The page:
The BBC's decision to screen a man's dying moments at the Dignitas suicide facility in a documentary fronted by Terry Pratchett have come in for heavy criticism. Over 900 complaints were received by the BBC and a group of five peers wrote to The Times complaining of BBC bias. (1)
A five-minute sequence in the BBC2 programme 'Choosing to die', screened on 13 June, showed fantasy novelist Pratchett witnessing a British man in his early 70s who had motor neurone disease, taking his own life at the controversial Swiss location. A second man with multiple sclerosis, who was interviewed but whose actual death was not filmed, apparently took 90 minutes to die. 2 It was strikingly obvious to viewers that neither of the two men was imminently dying, and the second almost certainly had a life expectancy of decades. Neither was typical either of the 60,000 MS and 5,000 MND patients in this country, the vast majority of whom want support in living, and not assisted suicide.
By putting their extensive public resources behind this campaign and by giving Terry Pratchett, who is both a patron of DID and key funder of the controversial Falconer Commission on Assisted Dying, (3) a platform to propagate his views, the BBC flouted its of legalisation which have convinced own guidelines on both suicide portrayal parliaments in Australia, France, Canada, and impartiality. (4)
The BBC's own editorial guidelines on portrayal of suicide (5) are very clear and call for ' great sensitivity'... 'Factual reporting and fictional portrayal of suicide, attempted suicide and self-harm have the potential to make such actions appear possible, and even appropriate, to the vulnerable.'
The WHO guidance on the media coverage of suicide (6) is equally unambiguous: 'Don't publish photographs or suicide notes. Don't report specific details of the method used. Don't give simplistic reasons. Don't glorify or sensationalise suicide.' The phenomenon of suicide contagion (otherwise termed copycat suicide, suicide cluster or the 'Werther effect') is well known and the BBC programme ticked all the boxes of what broadcasters should not do. The corporation has now produced five documentaries or docudramas (7) since 2008 portraying assisted suicide in a positive light. There have by contrast been no balancing documentaries showing the benefits of palliative care, promoting investment in social support for vulnerable people or highlighting ther great danger of legalisation which have conviced parliaments in Australia, France, Canada, Soctland and the US (8) to resist any change in the law in the last twelve months alone.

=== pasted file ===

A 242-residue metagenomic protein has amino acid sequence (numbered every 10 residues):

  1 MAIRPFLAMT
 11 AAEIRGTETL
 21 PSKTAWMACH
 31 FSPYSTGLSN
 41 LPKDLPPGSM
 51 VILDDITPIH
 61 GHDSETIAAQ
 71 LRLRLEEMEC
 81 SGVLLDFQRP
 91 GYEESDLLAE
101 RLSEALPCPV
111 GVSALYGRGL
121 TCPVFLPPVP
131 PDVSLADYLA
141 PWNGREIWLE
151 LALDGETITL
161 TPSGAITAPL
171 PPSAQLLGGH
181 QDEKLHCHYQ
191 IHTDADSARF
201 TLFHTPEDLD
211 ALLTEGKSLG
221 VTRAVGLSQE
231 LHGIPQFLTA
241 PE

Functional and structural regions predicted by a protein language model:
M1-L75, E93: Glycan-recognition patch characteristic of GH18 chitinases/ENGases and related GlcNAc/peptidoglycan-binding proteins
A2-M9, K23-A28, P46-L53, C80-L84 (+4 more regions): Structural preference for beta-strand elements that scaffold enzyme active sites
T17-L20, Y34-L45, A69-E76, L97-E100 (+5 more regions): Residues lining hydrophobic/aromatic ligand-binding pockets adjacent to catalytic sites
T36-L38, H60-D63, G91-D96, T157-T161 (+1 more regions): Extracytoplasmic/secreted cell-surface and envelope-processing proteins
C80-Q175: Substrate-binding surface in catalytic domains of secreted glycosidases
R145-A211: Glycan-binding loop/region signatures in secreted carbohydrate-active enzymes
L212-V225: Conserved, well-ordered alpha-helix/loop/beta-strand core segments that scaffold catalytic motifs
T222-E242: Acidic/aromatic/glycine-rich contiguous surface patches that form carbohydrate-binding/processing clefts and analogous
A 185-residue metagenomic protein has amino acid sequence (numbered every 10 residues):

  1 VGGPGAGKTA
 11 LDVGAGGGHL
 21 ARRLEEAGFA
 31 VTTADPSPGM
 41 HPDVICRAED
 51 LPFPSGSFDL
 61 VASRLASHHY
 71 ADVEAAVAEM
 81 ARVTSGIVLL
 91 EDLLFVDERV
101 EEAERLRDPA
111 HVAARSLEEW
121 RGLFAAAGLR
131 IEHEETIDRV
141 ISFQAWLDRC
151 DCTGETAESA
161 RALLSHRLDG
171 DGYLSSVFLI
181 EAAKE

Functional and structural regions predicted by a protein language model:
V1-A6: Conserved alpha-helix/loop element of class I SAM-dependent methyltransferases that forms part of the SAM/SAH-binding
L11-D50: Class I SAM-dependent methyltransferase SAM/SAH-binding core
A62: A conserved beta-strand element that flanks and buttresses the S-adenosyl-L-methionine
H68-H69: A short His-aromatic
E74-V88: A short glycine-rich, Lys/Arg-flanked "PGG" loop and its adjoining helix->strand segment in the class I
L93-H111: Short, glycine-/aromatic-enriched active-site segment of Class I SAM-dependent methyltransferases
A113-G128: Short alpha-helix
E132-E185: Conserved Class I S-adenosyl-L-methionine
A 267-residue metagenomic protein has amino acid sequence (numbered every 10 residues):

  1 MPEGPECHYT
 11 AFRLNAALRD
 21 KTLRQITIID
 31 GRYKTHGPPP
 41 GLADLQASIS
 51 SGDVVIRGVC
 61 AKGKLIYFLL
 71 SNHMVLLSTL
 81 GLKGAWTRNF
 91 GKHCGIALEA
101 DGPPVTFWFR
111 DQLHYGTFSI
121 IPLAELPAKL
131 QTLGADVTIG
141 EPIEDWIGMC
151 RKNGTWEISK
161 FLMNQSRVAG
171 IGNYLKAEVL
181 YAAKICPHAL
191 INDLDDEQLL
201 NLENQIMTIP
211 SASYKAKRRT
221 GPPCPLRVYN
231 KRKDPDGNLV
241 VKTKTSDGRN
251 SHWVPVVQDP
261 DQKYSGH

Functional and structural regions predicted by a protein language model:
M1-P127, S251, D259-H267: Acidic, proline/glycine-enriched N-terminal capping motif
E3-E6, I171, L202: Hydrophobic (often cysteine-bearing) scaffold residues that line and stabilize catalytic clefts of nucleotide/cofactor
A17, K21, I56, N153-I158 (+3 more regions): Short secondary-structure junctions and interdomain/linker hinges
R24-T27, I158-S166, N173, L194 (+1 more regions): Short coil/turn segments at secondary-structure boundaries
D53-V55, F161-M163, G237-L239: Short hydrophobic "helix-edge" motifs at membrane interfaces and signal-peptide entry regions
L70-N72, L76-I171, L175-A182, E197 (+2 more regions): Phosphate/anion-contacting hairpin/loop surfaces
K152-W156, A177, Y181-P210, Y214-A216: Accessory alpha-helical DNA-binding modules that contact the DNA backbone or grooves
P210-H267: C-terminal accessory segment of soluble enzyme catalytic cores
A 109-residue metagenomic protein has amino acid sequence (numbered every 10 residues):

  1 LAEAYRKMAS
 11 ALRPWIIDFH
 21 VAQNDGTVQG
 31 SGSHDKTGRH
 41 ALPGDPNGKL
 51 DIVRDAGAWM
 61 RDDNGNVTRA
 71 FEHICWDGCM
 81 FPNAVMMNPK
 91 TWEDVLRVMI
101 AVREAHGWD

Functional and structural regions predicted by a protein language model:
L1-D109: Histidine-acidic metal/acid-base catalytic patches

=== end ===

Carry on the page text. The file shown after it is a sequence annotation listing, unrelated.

This latest move by the BBC was a gross misuse of licence-payers' money and further evidence of a campaigning stance.
CMF spokespeople took part in over 40 media interviews about the programme in the days preceding and follwing it. Whther the public backlash will bring about any change in behaviour from our national broadcaster is presently unclear. But regardless, Christian doctors have a continuing responsibility to speak out in order to safeguard the vulnerable and to ensure that all access to good palliative care.